EG:  Poetz Realm is a place I created to bring different artists together in love and support. I started PR after I moved to Bridgeport, CT from Hartford, CT where I was very active in the artistic scene with a group called The Bulanians. We were a group of artists who came together to make a poetry CD but it evolved into much more. We traveled the country hitting different stages and ultimately started an open mic. WE wanted to provide a safe haven for artists who were searching for a home. The venue was inclusive of dancers, emcees, poets, singers, visual artists, comedians and musicians. There are videos available on Youtube on the PoetzREalm and ThePoetzRealm channels, Facebook under Ernel Grant, Poetz Realm & Poetz Realm Florida pages. I also have an Instagram and Twitter page called Poetz Realm.

BE:  What are some of the most exciting accomplishments/rewards you’ve had since beginning your writing/performances and Poetz Realm?

EG: One of my most rewarding accomplishment was starting Poetz Next-Gen Youth Writing Workshop. This program was very rewarding because it touched a lot of children’s lives. The program assisted with developing the confidence a lot of the kids needed for public speaking. We provided nourishment for the participants often times knowing that meal would be substantial for some of the attendees. I am also proud to hear how PR has helped to change and shape people’s lives. It’s always a pleasure to look back and see the growth of some of these individuals.

BE:  Are children invited to perform at Poetz Realm as well?

EG: Currently the Florida location is operating in a restaurant so there is no age limit but I do like to keep their attendance to a minimum due to some of the subject matter and adult language. The Connecticut location is for 18 and over but we won’t turn people away with children.

BE:  What are your hopes and dreams for yourself as a poet and for Poetz Realm?

My dream as an artist is to continue getting better as I hone my craft. I don’t perform as much as I used to mainly because I now love to sit on the side lines and listen to other talented artists. I would like to see and help them shine. I would like to see Poetz Realm franchised and a household name in the artistic community and beyond. I am looking forward to having my own building so I can do more for the talent in the area. I’m currently forming a corporation with other gifted individuals so that we can bring more to this area. Stay tuned.

Ernel Grant

Tuesday, August 24, 2021

New Poems from A.D. Winans


A. D. Winans is a native San Francisco poet and writer. In 1958 he returned home from Panama and became part of the North Beach Beat era. He is the author of over sixty books of poetry and prose, including North Beach Poems, North Beach Revisited, San Francisco Poems, and The Holy Grail: The Charles Bukowski Second Coming Revolution. He edited and published Second Coming Press for 17 years, during which time he produced the 1980 Poets and Music Festival, honoring the poet Josephine Miles and Blues legend John Lee Hooker. Colin Wilson, Studs Terkel, James Purdy, Peter Coyote, Jack Hirschman, Jack Micheline, and Charles Bukowski have praised his work. His poetry and prose has been published in over 2,000 literary magazines and anthologies, including The American Poetry Review, City Lights Journal, Poetry Australia, the New York Quarterly, Beat Scene, Beatitude, Rattle, and The Outlaw Bible of American Poetry. In 2002 a song poem of his was performed at Tully Hall, NYC. In 2006 he was awarded a PEN Josephine Miles award for excellence in literature. In 2009 PEN Oakland presented him with a Lifetime Achievement Award. In 2015 he received a Kathy Acker Award in poetry and publishing. In 2010 Bottle of Smoke Press (BOS Press) published a book of his Selected Poems.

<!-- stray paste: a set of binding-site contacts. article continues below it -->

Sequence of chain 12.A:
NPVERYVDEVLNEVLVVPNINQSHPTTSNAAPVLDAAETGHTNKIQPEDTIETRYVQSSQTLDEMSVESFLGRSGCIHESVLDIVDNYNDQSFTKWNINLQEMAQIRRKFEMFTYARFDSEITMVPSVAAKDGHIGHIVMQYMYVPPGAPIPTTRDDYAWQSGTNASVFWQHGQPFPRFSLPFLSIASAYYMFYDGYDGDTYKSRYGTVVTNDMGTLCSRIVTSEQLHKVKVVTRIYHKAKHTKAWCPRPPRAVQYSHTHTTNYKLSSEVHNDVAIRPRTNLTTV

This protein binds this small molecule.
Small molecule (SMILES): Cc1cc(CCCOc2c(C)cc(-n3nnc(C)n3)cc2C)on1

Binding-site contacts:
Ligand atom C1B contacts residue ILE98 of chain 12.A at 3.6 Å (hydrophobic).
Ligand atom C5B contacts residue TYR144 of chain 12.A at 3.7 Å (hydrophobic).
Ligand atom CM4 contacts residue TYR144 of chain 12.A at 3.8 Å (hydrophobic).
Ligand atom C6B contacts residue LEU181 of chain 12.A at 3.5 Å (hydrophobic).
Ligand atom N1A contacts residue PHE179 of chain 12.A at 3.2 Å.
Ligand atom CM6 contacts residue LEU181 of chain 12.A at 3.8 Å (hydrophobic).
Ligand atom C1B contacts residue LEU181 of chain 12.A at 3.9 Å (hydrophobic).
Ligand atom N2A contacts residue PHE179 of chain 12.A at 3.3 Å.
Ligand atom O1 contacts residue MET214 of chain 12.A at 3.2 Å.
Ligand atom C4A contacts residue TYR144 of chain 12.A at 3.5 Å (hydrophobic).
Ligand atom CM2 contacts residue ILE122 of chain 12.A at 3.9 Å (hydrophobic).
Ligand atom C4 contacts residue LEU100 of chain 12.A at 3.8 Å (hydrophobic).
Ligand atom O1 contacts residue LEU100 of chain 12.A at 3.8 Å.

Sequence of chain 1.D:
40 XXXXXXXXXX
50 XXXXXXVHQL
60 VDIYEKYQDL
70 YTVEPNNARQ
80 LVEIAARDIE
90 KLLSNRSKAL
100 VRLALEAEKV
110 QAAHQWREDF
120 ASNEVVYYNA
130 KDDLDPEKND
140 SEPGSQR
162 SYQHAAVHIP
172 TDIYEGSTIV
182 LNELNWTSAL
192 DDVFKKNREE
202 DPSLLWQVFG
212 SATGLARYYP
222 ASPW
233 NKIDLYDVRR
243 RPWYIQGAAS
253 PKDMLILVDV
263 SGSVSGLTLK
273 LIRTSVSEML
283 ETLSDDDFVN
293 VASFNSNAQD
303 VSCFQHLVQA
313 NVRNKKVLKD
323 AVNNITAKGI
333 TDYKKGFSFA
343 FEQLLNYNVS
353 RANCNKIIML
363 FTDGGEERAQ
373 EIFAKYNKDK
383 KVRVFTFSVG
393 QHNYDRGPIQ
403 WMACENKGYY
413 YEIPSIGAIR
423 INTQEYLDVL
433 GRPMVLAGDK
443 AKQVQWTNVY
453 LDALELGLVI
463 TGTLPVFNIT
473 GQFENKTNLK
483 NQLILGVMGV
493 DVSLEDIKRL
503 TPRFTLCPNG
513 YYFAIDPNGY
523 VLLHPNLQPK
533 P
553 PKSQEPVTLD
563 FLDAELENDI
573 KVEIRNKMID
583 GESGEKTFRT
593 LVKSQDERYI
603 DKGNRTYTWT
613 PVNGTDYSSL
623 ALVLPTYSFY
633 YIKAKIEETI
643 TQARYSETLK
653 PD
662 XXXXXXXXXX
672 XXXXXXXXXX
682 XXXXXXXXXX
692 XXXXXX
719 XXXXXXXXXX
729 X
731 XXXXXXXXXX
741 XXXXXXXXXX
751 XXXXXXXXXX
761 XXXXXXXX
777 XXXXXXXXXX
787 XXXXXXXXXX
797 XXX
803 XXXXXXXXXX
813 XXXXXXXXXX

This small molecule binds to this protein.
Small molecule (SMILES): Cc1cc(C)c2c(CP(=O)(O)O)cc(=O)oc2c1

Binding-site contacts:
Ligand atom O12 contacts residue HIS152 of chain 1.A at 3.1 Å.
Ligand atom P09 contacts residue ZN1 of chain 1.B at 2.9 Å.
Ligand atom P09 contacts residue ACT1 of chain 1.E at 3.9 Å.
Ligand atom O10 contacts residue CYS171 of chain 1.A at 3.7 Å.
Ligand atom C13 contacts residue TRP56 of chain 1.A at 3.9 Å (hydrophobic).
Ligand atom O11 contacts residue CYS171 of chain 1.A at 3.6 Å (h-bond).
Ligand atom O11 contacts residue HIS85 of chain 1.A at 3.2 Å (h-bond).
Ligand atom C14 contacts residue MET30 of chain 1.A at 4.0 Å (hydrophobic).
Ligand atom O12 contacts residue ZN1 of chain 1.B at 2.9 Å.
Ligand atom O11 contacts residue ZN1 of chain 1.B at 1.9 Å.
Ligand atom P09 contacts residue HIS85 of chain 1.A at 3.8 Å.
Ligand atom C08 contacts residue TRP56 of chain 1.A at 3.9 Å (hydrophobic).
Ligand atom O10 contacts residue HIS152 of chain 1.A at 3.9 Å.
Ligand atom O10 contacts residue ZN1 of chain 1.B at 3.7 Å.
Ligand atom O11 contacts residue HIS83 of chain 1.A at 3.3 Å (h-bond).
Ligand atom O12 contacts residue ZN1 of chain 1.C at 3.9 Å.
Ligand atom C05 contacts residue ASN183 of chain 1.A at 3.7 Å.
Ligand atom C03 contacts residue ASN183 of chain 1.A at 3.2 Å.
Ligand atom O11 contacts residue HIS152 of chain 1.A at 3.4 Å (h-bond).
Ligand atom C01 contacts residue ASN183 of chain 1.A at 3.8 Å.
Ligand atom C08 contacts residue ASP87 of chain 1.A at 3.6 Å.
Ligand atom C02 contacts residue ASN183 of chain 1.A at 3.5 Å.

Live for the moment

the past is a ghost riding an empty train

sing like a hammer sings to a nail

tread softly thru the night where dreams

lay like land mines

ready to explode on the tattooed dawn

run barefoot with children in the park

listen to the sound of their breath

drown in the innocence of their eyes

ignore your enemies 

false prophets drowning in quicksand

wrap your head in a song bag

lock your ego in the clothes closet

wear the eyes of an owl

write words soft as chalk

not like academic careful poets

in love with the business of poetry

wed to the immaculate chain of money

strip the flesh to the marrow

be a one-person quire

light up the sky like a million fireflies

kiss the face of the stars


I was looking at my scrapbook the other night while

listening to an old Dylan record

and there I was in my youth traveling from

California to Arizona and places further North

heading in so many directions

it was like being lost in the trick mirrors of the Fun House

at Play Land at the beach

and there were the young women then young girls

with free-flowing spirits

who gave their minds and bodies

at the slightest invitation

and nights too laying alone in bed in tangled sleep

feeling like a deer caught in barbed wire

or sitting hunched-over cold and disheveled

at the downtown Greyhound Bus Station

fighting off the eyes of leering men

who preferred boys to girls

now eighty-five and counting

I realize I was there and back so fast

like a train running out of track

returning home carrying my life in a knapsack

the days the months the years hung out to dry

like your mother's washing on a frail clothesline


the true poet knows

words are second to action

weaker than blood spilled

on the battleground